Wednesday, 14 September 2011

Amnesty International and Afghanistan

I had to laugh this morning when I was reading Amnesty's latest magazine. For a start, I had a look at the back cover where a photo of some Amnesty members was shown. I've always enjoyed trying to read faces to discern attitudes and many of these faces were absolutely transparent. The bien-pensant, pacifist, liberal-lefty, we-can-get-on-with-everyone, all-you-need-is-love, naivety was plastered all over them. What a collection of gullible, useful idiots they looked.

I read an article inside about the plight of Afghan women pending the withdrawal of coalition troops. The article spoke of the many advances for women in Afghanistan since the Taliban were ousted from large areas of the country from 2001 onwards. It spoke of the brutality of the Taliban and how they violated human rights for everyone but especially women. Now, as the Obama-led coalition seeks a speedy exit and is holding negotiations with the Taliban, fears about the consequences for many Afghans are rising.

All understandable enough, and I'm right behind anyone who wants to uphold universal human rights but this is really where the cultural relativists of the Left have got their (or rather the poor Afghans') comeuppance. Having pooh-poohed the efforts of coalition forces to bring order and justice to Afghanistan ever since they started and having done all in their power to bring the troops home (under whatever pretext), they are now crying for the Afghans because the enemy that they don't want to fight, and whom they have busily tried to define as a non-enemy in their usual sneering manner, is positioning itself for a return to power. Dress it up how you like, we will put the Taliban back in power when we leave.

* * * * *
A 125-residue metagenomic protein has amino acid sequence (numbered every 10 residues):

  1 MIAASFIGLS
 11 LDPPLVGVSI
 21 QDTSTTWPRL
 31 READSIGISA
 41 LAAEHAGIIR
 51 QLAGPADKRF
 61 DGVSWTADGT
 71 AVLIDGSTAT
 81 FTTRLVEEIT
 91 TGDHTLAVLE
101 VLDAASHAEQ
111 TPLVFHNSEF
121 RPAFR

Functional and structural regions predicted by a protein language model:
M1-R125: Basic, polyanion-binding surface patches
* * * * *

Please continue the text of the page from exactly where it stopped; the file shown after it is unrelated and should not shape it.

What the likes of Amnesty need to understand is that universal human rights cannot be upheld universally all the time. If a group of people is violating the human rights of another group and they can only be stopped by force, you have to violate their human rights to stop them: you have to kill them.

But those people on the back cover of Amnesty's magazine just won't accept this unpleasant reality.

Wednesday, 7 September 2011

Citizen's Journal 070911

"Let there be no compulsion in religion." Surely, the religion consists of nothing but compulsion: believers are compelled to conform to thousands of rules and non-believers are compelled to become believers. Where exactly is the lack of compulsion?

The Malisites locally are increasingly numerous and increasingly asserting themselves. More of the women cover their faces and more of the men grow their ugly beards. A walk through the town is an act of stoicism. I feel a strange sort of exile; I don't seem to belong here anymore; my world is being being removed around me. The familiarity of homeliness is disappearing; I can't relate to most of those people I encounter on the street.  Fortunately my fellow passengers on the train are still english in some meaningful sense; we are like the workers coming into the city to do the jobs that pay the taxes that keep the society from going completely broke in too short a time. We are though a dwindling proportion of the population. What will society look like when Malisites are 60,70, or 80 percent?

There are small things that seem to point to a more widespread malaise: on the train there are many passengers (generally pretty young) with their feet on the seats. The "train managers" often don't challenge them; nor do the passengers - we feel it's almost a certainty that we'll be sworn at or even assaulted so why bother taking the flak? Those with their feet on the seats are undoubtedly pretty foul-mouthed.

I cancelled an appointment at the vet. He was very appreciative that I had phoned to inform them. This made me think of the number of appointments that are made and not kept; and not only not kept but not properly cancelled. Another symptom of a society where all manner of standards are being eroded. Just like the feet on the seats, many of us are too exhausted to make a stand.